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How do vaccinations work?

People are immunised against pathogens through vaccination - usually an injection. 

A vaccine is comprised of dead, inactive or weakened pathogen or virus. These act as antigens (foreign proteins) that the body recognises and stimulates the white blood cells (lymphocytes) of the immune system to produce an antibody response. 

When the body first encounters a new antigen it takes time to produce lots of antibodies to fight off the pathogen. When someone is immunised it gives the body time to produce the antibdoes but does not cause disease/illness as the vaccine does not contain live or active pathogens. The immune system remembers what the antigen looks like and the antibody needed to fight it so if the body encounters the same antigen again, it can produce a much quicker immune response producing lots of specific antibodies.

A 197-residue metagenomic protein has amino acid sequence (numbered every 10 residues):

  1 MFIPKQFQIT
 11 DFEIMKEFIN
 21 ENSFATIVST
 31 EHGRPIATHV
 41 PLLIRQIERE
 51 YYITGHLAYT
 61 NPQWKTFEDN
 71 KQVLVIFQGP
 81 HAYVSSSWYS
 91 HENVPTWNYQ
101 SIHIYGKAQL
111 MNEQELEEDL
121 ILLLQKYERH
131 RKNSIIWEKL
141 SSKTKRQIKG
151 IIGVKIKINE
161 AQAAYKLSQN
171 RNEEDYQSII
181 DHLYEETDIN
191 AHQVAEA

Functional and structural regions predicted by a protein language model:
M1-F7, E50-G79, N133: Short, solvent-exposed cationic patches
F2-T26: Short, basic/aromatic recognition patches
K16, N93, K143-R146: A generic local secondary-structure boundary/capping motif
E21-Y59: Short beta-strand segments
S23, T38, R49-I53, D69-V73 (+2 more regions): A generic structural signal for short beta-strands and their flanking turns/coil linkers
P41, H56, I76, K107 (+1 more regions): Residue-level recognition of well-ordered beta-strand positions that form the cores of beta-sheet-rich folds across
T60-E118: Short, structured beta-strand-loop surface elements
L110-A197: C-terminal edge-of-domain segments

Vaccines are only specific to the pathogen given becuase the antibodies produced in respone are specific for their shape. 

Vaccines are widesly used to reduce spread of infection amongst a population (less
likely to get an epidemic). If enough people are vaccinated to stop pathogens infecting whole populations it is called herd immunity

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